Fractional Max-Pooling Fractional Max-Pooling
Paper summary ## Introduction * [Link to Paper](http://arxiv.org/pdf/1412.6071v4.pdf) * Spatial pooling layers are building blocks for Convolutional Neural Networks (CNNs). * Input to pooling operation is a $N_{in}$ x $N_{in}$ matrix and output is a smaller matrix $N_{out}$ x $N_{out}$. * Pooling operation divides $N_{in}$ x $N_{in}$ square into $N^2_{out}$ pooling regions $P_{i, j}$. * $P_{i, j}$ ⊂ $\{1, 2, . . . , N_{in}\}$ $\forall$ $(i, j) \in \{1, . . . , N_{out} \}^2$ ## MP2 * Refers to 2x2 max-pooling layer. * Popular choice for max-pooling operation. ### Advantages of MP2 * Fast. * Quickly reduces the size of the hidden layer. * Encodes a degree of invariance with respect to translations and elastic distortions. ### Issues with MP2 * Disjoint nature of pooling regions. * Since size decreases rapidly, stacks of back-to-back CNNs are needed to build deep networks. ## FMP * Reduces the spatial size of the image by a factor of *α*, where *α ∈ (1, 2)*. * Introduces randomness in terms of choice of pooling region. * Pooling regions can be chosen in a *random* or *pseudorandom* manner. * Pooling regions can be *disjoint* or *overlapping*. ## Generating Pooling Regions * Let $a_i$ and $b_i$ be 2 increasing sequences of integers, starting at 1 and ending at $N_{in}$. * Increments are either 1 or 2. * For *disjoint regions, $P = [a_{i−1}, a_{i − 1}] × [b_{j−1}, b_{j − 1}]$ * For *overlapping regions, $P = [a_{i−1}, a_i] × [b_{j−1}, b_j 1]$ * Pooling regions can be generated *randomly* by choosing the increment randomly at each step. * To generate pooling regions in a *peusdorandom* manner, choose $a_i$ = ceil($\alpha | (i+u))$, where $\alpha \in (1, 2)$ with some $u \in (0, 1)$. * Each FMP layer uses a different pair of sequence. * An FMP network can be thought of as an ensemble of similar networks, with each different pooling-region configuration defining a different member of the ensemble. ## Observations * *Random* FMP is good on its own but may underfit when combined with dropout or training data augmentation. * *Pseudorandom* approach generates more stable pooling regions. * *Overlapping* FMP performs better than *disjoint* FMP. ## Weakness * No justification is provided for the observations mentioned above. * It needs to be seen how performance is affected if the pooling layer in architectures like GoogLeNet.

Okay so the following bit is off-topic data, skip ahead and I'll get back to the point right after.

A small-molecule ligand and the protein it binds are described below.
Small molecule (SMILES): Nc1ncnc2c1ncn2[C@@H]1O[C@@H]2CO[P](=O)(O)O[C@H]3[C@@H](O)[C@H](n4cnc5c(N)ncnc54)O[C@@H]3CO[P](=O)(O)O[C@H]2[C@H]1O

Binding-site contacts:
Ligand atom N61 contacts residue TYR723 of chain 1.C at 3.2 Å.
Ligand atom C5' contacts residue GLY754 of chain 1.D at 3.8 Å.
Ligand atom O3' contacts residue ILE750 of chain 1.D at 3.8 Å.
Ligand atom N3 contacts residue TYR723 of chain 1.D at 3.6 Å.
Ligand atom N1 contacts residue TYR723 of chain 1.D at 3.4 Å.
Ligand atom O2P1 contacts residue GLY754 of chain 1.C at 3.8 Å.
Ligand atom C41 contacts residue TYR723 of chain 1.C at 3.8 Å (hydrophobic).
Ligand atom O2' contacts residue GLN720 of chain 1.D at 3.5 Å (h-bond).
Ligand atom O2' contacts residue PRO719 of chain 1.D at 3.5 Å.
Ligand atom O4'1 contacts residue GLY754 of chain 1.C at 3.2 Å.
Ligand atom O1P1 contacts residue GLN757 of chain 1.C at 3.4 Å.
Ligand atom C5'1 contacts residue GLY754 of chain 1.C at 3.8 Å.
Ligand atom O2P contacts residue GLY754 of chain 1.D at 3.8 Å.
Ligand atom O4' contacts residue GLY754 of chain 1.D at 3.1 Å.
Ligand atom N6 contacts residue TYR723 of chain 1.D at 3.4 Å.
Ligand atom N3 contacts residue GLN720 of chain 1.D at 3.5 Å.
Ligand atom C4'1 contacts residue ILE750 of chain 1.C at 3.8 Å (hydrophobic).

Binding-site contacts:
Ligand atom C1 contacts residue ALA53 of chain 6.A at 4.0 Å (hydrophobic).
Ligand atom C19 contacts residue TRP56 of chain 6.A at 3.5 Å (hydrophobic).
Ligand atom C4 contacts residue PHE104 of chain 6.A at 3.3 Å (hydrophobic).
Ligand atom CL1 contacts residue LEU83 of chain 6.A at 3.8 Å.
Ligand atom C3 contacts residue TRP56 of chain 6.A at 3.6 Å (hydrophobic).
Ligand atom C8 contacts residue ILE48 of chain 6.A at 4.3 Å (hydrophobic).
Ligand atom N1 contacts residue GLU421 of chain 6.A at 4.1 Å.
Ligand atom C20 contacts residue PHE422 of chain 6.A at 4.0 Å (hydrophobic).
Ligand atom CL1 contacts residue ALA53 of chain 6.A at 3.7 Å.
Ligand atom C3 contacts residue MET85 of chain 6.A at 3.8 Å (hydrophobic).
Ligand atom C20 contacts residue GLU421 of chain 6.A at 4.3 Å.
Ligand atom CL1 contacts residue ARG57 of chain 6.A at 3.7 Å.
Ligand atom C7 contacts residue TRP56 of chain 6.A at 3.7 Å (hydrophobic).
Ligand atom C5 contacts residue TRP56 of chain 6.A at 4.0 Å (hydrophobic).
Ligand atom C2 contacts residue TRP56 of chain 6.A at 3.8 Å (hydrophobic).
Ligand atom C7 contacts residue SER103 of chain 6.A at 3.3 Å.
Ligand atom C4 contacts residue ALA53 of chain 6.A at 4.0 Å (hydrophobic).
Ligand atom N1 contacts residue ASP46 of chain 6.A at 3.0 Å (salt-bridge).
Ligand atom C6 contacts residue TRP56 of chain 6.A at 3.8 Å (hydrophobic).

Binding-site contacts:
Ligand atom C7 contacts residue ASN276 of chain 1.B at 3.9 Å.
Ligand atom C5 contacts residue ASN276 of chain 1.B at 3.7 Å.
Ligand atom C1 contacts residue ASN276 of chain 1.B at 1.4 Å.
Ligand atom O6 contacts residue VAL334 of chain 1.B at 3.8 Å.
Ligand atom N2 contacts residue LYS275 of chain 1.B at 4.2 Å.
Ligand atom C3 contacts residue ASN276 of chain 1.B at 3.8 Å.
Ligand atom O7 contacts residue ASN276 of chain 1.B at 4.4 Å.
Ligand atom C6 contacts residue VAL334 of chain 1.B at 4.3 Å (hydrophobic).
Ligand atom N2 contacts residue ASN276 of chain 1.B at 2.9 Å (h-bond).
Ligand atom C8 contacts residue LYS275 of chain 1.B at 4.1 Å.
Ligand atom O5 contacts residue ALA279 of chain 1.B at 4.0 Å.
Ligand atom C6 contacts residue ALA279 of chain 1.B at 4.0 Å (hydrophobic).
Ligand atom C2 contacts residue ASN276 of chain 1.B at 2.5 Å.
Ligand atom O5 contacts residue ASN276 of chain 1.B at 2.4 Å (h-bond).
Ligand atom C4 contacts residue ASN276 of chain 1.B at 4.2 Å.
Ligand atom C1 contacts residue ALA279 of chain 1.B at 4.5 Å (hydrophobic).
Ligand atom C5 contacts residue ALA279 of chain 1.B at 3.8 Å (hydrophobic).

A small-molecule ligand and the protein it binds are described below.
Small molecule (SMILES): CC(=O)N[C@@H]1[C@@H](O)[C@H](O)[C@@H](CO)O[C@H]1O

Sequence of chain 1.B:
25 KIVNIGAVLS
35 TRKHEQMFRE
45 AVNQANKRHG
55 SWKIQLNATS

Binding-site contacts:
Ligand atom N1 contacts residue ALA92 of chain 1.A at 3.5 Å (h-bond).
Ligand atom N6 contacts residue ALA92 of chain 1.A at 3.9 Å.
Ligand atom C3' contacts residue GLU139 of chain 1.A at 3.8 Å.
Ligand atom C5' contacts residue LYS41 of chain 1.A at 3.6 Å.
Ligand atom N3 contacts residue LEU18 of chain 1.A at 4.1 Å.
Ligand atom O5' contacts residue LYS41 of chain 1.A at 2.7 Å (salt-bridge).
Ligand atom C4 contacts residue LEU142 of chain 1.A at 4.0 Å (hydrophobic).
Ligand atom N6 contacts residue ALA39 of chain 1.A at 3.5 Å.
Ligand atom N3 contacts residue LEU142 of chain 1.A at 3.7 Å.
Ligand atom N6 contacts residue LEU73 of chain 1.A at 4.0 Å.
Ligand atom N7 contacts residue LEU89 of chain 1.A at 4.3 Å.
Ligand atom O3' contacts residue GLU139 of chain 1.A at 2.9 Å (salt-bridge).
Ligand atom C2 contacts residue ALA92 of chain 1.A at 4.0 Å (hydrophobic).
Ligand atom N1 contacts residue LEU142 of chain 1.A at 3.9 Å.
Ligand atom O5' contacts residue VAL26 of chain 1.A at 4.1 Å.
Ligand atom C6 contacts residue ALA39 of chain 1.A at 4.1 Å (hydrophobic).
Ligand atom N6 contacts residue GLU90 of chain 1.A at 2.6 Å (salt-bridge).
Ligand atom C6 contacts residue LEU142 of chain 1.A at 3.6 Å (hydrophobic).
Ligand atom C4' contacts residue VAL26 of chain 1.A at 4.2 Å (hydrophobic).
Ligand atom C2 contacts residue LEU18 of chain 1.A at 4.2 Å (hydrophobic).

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Fractional Max-Pooling
Benjamin Graham
arXiv e-Print archive - 2014 via arXiv
Keywords: cs.CV

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